subjected their theatre are, in their general purport, and thus the succession of various incidents, unconfounded on good and sound rules of the critical art. nected excepting by the relation they bear to the But, considered judicially and literally, the interpre- principal personage, far from distracting the atten. tation put upon those unities by the French critics tion of the audience, continues to sharpen and irrimust necessarily lay the dramatic author under re- tate curiosity till the curtain drops over the fallen tystraints equally severe and unnecessary, without af- rant. This is not, indeed, a unity of action according fording any corresponding addition to the value of to the rule of Aristotle, or the observance of the his work. The pedantry by which they are enforced, French theatre; but, in a higher point of view, it has reminds one of the extreme, minute, rigorous, and all the advantage which could possibly be derived punctilious discipline, to which some regiments have from the severest adherence to the precept of Aristobeen subjected by a pedanuc commanding officer, tle, with this additional merit, that the interest which seldom fails to lower the spirit, and destroy never stagnates in declamation, or is suspended by the temper of the soldier, without being of the unnecessary dialogue. slightest service to him in the moment of danger or It would in fact be easy to show, that the unity of the day of battle.
action, in its strict sense, may frequently be an unThe first dramatic unity is that of Action; and, natural as well as a cumbrous restraint on the genius rightly understood, it is by far the most important of the poet. In the course of nature, an insulated A whole, says Aristotle, is that which has a begin- action seldom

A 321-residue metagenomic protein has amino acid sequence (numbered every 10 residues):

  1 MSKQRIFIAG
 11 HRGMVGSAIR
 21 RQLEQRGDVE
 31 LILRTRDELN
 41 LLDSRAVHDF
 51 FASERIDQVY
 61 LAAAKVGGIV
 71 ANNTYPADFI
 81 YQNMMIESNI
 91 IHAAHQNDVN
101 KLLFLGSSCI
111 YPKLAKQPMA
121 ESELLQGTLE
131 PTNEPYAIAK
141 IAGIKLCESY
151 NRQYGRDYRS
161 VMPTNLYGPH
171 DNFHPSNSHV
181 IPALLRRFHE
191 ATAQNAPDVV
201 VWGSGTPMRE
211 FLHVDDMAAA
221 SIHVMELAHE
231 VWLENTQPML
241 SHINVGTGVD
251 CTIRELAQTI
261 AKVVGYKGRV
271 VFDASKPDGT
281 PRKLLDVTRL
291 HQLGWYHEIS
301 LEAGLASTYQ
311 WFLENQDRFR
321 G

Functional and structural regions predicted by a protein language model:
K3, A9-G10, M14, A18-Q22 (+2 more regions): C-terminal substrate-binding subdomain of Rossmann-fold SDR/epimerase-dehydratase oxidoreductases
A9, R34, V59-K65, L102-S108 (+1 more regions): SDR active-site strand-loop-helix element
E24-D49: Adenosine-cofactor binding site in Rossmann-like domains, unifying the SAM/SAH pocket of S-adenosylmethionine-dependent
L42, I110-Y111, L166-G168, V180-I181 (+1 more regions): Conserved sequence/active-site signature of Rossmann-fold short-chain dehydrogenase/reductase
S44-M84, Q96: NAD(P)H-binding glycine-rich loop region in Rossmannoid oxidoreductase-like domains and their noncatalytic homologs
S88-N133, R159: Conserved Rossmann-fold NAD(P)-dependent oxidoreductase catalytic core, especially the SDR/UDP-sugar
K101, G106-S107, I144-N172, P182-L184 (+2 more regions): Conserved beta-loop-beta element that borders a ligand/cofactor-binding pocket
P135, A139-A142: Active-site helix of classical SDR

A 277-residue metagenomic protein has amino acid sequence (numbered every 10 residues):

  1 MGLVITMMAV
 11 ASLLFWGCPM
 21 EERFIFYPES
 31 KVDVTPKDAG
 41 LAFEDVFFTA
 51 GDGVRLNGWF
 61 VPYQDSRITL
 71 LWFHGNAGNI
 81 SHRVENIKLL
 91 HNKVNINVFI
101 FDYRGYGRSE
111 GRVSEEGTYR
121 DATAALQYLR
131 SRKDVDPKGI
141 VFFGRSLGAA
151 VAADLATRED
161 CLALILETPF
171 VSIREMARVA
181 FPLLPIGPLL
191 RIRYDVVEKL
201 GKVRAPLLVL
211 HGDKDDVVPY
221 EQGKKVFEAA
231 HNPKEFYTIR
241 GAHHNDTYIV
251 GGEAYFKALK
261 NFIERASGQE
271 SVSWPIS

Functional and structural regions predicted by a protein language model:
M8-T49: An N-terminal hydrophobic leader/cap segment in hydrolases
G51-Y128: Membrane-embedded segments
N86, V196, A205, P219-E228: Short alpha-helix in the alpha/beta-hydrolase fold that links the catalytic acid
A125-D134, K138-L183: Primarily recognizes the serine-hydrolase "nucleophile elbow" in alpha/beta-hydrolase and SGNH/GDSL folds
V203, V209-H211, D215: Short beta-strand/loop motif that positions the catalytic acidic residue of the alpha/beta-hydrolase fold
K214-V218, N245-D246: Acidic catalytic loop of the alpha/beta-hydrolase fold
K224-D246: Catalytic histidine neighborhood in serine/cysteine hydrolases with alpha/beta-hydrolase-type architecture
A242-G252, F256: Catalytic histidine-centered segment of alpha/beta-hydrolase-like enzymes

exists of a nature proper to transfer ning, middle, and end. In short, one strong concen- to the stage. If, indeed, the play is founded on some trated interest, upon which all subordinate incidents single mythological fable, or if the scene is laid in depend, and to which they contribute, must pervade some early stage of society, when man as yet rethe piece. It must open with the commencement of mained separated from his kind, and connected only the play, evolve itself, and be progressive with its with his petty tribe or family, the subject of a plot progress, - must be perpetually in sight and ever sta- may be chosen where the agency of a very few pertionary, until at length it arrives at a catastrophe, by sons, and these naturally connected together, may, which it is ended and extinguished. In this rule, without foreign or extraneous assistance, afford maiabstractedly considered, there is nothing but what is ter for a tragedy. But, in the actual course of the consistent with good sense and sound criticism. The peopled world, men are so crowded together, and period allowed for dramatic representation is not their movements depend so much upon impulses long, and will not admit of the episodical ornaments foreign to themselves, that the action must often which may be happily introduced into epic poetry; appear multiplied and complicated, and all that the And as the restlessness or impatience of a theatrical author can do is, to preserve the interest uniform audience is always one of its marked characteristics, and undivided. Its progress may be likened to that it has been observed, that neither the most animated of a brook through beautiful scenery. A judicious description, nor the most beautiful poetry, can ever improver of the landscape would be certainly desireconcile the spectators to those inartificial scenes rous to make its course visible, but not to cut off its in which the plot or action of the piece stands still, beautiful undulations, or to compel it into a straight that the performers may say fine things. The intro- channel He would follow the course of nature, and duction of an interest, separate and distinct from neither affect to conceal the smaller rills by which the main action of the play, has a still worse effect; the stream was fed, nor bring them so much in it diminishes the effect of the whole, and divides the view as to deprive the principal object of its conseattention of the audience; as a pack of hounds, quence. We admit the difficulty inseparable from when in full pursuit, are impeded and puzzled by the dramatic art, and must grant, that the author starting a fresh object of chase.